Emilio Aguayo is one of the pioneering Chicano/a muralists in Washington State. His empowering Chicano/a mural at the Ethnic Cultural Center, Somos Aztlan, was the first Chicano Movement mural in Washington state. It emphasizes Chicano/a self-determination and cultural pride.
He was a commercial artist before becoming a student at the UW from 1970-1972, having transferred from Seattle Central community college in 1970. He was extensively involved in student activism for the community while at the University of Washington.Aguayo also wrote for the UW Daily contributing to the regular column,"La Chispa.”
While Aguayo wrote and painted murals, he also engaged in Vietnam-war protests at the UW and worked as a recruiter for the Office of Minority Affairs, Chicano Division. He recruited several Chicano/a students from local public high schools and from out of state, with the goal of bringing Mexican-Americans, who had historically been excluded from universities, to the University of Washington. He was also a member of the Chicano/a activist theater group, El Teatro de Piojo, for which he designed the theater logo.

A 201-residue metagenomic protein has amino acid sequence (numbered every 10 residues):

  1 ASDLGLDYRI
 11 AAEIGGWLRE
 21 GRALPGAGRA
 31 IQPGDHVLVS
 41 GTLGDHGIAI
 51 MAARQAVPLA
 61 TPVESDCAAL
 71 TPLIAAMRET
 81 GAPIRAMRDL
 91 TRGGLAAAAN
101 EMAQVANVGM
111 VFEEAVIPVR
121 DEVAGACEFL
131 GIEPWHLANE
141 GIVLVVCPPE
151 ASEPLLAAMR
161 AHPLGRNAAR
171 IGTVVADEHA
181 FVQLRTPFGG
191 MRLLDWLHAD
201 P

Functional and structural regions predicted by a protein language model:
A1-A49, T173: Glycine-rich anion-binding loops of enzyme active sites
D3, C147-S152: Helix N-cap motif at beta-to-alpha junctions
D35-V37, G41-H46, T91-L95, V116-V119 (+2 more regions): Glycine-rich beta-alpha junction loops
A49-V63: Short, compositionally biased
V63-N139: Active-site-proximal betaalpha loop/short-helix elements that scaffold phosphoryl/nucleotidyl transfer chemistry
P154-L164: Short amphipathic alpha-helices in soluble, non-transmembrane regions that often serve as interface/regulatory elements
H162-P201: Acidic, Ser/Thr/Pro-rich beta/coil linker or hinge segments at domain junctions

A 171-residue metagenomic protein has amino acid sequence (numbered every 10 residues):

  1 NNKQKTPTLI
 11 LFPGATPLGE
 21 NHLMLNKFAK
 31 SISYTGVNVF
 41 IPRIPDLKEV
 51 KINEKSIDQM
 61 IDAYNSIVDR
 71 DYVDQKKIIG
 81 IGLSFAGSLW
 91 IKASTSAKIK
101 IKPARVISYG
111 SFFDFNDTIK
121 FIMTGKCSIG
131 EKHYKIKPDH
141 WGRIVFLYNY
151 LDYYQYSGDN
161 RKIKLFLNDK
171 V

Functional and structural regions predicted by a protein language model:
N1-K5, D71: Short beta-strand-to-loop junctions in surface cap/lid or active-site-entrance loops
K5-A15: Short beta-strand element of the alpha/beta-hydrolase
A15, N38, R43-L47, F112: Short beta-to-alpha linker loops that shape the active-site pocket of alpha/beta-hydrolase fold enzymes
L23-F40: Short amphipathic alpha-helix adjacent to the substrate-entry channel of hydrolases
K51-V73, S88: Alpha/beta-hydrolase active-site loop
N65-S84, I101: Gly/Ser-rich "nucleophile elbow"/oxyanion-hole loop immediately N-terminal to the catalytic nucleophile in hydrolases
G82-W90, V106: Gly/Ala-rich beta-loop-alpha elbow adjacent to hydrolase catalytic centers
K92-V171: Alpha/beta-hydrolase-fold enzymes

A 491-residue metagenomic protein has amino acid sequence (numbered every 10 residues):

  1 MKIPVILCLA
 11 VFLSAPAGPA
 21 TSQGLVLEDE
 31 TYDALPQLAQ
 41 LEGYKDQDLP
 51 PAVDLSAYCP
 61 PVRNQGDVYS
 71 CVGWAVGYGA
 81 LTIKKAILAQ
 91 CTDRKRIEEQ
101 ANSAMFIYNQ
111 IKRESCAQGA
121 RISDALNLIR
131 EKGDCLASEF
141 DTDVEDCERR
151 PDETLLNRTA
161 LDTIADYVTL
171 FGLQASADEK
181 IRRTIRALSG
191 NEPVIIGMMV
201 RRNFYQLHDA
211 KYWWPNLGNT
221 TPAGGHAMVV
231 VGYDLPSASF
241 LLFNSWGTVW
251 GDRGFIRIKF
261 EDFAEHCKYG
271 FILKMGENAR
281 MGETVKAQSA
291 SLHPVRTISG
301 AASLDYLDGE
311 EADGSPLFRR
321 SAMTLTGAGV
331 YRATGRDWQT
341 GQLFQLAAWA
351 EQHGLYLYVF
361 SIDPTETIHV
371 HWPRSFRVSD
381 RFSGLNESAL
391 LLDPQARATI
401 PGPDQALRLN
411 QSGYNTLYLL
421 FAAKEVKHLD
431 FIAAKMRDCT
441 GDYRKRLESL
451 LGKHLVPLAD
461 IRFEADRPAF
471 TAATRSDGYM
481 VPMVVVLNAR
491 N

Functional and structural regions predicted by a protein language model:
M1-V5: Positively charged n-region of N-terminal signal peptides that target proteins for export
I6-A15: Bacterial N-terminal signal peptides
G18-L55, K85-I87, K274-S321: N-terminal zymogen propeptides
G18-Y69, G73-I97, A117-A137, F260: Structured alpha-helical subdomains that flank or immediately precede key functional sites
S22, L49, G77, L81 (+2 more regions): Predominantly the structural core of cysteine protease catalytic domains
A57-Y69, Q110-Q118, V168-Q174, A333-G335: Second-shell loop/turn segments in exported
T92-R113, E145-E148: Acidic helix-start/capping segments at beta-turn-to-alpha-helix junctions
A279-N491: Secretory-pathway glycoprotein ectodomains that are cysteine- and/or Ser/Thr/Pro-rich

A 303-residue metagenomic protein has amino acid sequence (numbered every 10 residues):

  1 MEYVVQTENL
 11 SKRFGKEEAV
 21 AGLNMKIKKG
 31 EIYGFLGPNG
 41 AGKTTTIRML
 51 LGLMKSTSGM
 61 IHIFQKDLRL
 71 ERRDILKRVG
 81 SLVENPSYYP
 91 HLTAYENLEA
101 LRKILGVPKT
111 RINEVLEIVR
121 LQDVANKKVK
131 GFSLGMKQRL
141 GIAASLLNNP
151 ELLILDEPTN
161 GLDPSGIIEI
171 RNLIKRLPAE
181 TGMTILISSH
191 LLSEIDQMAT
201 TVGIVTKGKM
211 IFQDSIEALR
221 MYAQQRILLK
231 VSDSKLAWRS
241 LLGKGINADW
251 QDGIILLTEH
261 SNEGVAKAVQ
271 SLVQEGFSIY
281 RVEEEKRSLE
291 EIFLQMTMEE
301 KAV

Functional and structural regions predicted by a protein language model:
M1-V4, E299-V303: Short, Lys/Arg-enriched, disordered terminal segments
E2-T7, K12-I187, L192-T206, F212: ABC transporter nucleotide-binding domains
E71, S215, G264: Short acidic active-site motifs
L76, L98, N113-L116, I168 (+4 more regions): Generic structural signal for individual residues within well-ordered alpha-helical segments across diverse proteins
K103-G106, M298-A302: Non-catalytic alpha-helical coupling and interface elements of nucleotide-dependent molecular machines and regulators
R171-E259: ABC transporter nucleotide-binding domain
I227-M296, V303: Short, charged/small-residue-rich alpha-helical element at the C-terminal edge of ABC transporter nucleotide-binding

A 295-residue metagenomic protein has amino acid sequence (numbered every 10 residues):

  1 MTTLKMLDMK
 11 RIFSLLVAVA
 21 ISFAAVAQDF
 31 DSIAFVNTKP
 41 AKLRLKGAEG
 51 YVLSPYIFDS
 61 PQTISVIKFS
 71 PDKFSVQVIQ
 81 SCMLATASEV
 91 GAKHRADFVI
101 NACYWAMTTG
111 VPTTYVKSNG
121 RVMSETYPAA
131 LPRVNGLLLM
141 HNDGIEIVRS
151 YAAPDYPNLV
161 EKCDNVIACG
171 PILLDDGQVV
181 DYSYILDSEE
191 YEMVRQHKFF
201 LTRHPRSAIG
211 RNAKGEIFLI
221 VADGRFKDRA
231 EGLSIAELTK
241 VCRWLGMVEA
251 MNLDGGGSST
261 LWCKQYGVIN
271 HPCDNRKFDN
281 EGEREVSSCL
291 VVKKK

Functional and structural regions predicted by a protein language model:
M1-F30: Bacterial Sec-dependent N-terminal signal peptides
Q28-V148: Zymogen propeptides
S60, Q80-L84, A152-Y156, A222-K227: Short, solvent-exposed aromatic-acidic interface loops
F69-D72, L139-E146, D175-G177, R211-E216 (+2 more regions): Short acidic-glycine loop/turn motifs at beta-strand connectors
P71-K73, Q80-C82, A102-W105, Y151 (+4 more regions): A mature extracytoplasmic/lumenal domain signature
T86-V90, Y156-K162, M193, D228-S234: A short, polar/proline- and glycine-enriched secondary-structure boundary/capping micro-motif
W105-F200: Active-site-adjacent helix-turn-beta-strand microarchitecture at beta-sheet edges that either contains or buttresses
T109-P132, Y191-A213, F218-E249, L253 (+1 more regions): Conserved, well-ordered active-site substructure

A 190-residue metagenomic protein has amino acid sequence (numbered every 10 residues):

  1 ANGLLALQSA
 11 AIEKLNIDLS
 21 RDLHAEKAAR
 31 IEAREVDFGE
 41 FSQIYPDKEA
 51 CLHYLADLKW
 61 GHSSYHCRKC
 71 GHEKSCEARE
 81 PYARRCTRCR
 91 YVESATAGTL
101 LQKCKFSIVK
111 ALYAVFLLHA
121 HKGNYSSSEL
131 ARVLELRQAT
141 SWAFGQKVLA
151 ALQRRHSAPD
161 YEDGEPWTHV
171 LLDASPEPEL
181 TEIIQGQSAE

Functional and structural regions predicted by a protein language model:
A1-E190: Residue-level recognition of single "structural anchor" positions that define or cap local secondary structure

Aguayo was also heavily involved in the United Farm Worker’s (UFW) movement in the Seattle area, attending strikes and boycotts to achieve improved wages and working conditions for farmers in the Yakima Valley. He fought for farm worker bills with Lupe Gamboa at the state Senate and was a member of a branch of Cesar Chavez’ union in the Yakima Valley. In the 1970s, Aguayo was a strike organizer at the Gamache hop ranches. He also walked the picket lines on the Borlotte ranches and the Little and Big Chief Yakima ranches. Always involved in the strike lines with the rank and file, he met Cesar Chavez and supported UFW efforts in any way he could.
Aguayo helped to support La Escuelita in Granger, providing an education to the children of farm laborers. ln 1974, Aguayo earned his M.A. in education at Oregon State. He continued working counseling students. Today, he continues to make his art and has only the fondest of memories of his community organizing experiences at the UW.
Emilio Aguayo shared memories of his life, activism, and artwork in a videotaped interview conducted by Oscar Rosales Casteñada, May 25, 2008. Video editing by Maria Quintana.
Emilio Aguayo, Somos Aztlan, wall mural at the Ethnic Cultural Center, Seattle.
The Five Horsemen of the Apocalypse-Enemies of my People or
Los Cinco Caballeros de Apocalypsis-Enemigos de Mi Gente (1977),painted for the Active Mexicanos multi-service center in Seattle via a
Seattle Arts Commission grant.
Wall Mural in Lander Hall, University of Washington.